PIC officials involved in Ayo transaction suspended, inquiry told
In a dramatic announcement at the start of the second day of the inquiry into the Public Investment Corporation (PIC), evidence leader advocate Jannie Lubbe announced that the executive for listed investments had been suspended with immediate effect overnight.
“I have been informed that Fidelis Madavo was suspended with immediate effect by the PIC last night in relation to the Ayo transaction,” Lubbe said on Tuesday.
The PIC subsequently released a statement that assistant portfolio manager Victor Seanie was suspended along with Madavo.
“A preliminary investigation report was submitted to the board on January 21. The preliminary report clearly reflects a blatant flouting of governance and approval processes of the PIC. Employees of the PIC have also been implicated in these irregularities,” the PIC said in its statement.
The investment in Iqbal Survé’s Ayo Technologies by the PIC was a controversial transaction for a number of reasons. The PIC invested R4.3bn in Ayo at the time of its listing on the JSE for just a 29% stake.
The PIC was the only external party to invest funds in the private placement, and rumours circulated that no substantive due diligence was done by the state-owned asset manager on the investment.
Some analysts at the time also questioned how the PIC could justify the valuation for a business that had a net asset value of just a few cents per share.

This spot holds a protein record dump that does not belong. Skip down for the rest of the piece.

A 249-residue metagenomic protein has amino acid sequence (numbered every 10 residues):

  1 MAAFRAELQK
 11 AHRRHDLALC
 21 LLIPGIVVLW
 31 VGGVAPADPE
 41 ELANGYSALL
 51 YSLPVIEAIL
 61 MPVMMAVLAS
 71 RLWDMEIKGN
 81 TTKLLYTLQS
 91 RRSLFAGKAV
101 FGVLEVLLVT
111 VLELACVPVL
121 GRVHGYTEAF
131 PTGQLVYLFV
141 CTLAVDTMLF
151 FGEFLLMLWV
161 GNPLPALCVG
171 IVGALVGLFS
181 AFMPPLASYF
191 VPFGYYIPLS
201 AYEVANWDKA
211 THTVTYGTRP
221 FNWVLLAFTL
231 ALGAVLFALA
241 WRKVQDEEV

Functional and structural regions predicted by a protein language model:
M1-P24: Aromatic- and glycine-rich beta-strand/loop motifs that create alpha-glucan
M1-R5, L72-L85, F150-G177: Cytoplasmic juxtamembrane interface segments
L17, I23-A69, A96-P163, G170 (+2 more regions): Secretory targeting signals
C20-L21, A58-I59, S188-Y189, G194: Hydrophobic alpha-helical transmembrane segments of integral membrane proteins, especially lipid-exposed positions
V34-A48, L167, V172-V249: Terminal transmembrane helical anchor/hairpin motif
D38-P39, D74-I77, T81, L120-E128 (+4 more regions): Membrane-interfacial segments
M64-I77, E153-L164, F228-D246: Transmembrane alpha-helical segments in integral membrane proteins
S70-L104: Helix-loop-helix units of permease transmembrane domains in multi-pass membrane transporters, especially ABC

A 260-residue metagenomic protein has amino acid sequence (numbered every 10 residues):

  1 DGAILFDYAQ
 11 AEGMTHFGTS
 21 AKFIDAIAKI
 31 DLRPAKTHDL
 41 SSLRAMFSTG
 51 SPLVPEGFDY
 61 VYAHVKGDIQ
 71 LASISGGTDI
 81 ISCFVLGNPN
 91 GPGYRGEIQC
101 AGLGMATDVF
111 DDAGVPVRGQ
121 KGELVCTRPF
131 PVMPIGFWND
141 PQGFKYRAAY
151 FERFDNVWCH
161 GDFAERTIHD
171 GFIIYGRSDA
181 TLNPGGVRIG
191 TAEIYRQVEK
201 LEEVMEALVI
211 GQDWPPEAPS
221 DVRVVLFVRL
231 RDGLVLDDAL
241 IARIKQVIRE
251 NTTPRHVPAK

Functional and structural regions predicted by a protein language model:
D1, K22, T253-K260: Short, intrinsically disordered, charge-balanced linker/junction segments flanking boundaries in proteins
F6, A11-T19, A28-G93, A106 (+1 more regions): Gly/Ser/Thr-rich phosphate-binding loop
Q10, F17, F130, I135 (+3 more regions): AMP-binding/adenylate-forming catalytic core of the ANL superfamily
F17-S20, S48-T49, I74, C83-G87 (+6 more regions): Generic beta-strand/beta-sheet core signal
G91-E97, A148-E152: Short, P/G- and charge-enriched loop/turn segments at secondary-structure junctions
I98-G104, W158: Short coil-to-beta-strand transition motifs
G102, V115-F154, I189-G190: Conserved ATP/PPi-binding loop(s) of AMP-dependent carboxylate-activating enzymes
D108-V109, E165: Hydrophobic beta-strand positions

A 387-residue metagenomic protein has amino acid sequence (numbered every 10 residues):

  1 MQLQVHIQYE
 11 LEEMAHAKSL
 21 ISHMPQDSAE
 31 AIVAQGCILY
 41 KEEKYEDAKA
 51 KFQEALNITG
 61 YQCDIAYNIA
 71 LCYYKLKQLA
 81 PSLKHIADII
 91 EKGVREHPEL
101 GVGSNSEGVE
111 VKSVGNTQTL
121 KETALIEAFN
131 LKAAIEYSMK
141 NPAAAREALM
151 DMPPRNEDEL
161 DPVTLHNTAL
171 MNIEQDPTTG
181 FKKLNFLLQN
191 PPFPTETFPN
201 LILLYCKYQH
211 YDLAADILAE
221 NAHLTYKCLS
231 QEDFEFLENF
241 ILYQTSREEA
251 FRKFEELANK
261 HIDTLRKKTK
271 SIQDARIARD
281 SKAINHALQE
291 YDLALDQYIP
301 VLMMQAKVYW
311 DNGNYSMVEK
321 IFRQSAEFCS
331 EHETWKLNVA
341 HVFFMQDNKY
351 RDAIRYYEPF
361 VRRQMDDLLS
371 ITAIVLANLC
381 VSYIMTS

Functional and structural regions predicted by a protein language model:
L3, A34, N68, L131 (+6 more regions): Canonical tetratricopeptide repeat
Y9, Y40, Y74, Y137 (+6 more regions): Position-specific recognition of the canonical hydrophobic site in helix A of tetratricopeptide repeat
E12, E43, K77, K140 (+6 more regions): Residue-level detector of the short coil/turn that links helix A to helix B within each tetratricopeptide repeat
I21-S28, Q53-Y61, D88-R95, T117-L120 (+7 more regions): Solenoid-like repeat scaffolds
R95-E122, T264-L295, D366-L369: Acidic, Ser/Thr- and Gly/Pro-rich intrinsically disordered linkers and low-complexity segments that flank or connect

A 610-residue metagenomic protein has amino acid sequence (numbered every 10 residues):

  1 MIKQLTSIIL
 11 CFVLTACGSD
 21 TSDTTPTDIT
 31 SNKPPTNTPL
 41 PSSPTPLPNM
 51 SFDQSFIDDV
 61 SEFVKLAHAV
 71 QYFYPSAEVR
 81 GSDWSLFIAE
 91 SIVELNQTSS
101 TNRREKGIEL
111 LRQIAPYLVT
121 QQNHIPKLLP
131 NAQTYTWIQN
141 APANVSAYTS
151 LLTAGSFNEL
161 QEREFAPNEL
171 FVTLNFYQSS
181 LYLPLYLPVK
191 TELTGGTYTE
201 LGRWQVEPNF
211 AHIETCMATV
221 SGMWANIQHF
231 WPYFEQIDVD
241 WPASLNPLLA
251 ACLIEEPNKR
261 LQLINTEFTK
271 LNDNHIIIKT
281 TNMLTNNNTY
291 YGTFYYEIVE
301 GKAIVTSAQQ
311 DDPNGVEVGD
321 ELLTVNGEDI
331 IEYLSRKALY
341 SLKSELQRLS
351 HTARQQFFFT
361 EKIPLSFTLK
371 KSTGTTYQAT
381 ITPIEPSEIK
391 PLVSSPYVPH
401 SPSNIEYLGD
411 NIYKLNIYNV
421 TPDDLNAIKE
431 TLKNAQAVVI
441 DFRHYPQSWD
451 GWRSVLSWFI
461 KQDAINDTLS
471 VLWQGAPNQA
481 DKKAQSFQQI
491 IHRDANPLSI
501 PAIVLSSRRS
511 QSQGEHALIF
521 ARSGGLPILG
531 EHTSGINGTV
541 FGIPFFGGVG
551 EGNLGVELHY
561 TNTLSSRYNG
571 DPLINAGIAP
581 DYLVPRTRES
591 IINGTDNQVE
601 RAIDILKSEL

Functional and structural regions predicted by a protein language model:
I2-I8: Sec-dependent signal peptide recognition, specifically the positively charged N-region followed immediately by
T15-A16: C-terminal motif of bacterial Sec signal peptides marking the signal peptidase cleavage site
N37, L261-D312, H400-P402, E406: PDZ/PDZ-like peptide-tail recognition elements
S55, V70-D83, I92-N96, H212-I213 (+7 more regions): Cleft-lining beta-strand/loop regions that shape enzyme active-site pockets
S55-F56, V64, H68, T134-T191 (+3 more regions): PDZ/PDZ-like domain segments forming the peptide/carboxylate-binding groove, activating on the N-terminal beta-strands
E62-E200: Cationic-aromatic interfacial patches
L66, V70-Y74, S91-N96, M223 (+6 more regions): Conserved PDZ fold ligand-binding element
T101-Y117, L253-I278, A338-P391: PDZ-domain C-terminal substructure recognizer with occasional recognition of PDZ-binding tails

Survé is the executive chair of Independent Media and chair of the Sekunjalo Group.
Madavo was present at the inquiry on Tuesday and has agreed to testify under oath to the commission.
"As head of the division, I was responsible for the Ayo transaction. I have been barred from talking to PIC employees while the investigation is ongoing. As head of listed investments, I signed the letter approving the Ayo Transaction. I was overseas at the time the investment was made, so I was not directly involved in the transaction.”
Madavo said the investment committee that vetted the Ayo transaction was chaired by then PIC CEO Dan Matjila.
Matjila tendered his resignation to the board late in 2018.
A clearly unhappy Lubbe asked the commission to consider bringing the chair of the board — deputy finance minister Mondli Gugunbele — before the inquiry to explain what was going on.
“I find it strange and alarming that the PIC board is running a parallel investigation in tandem with the scope of this inquiry. It is totally improper. I would propose that the inquiry consider calling the chair of the board to come and explain what has happened.”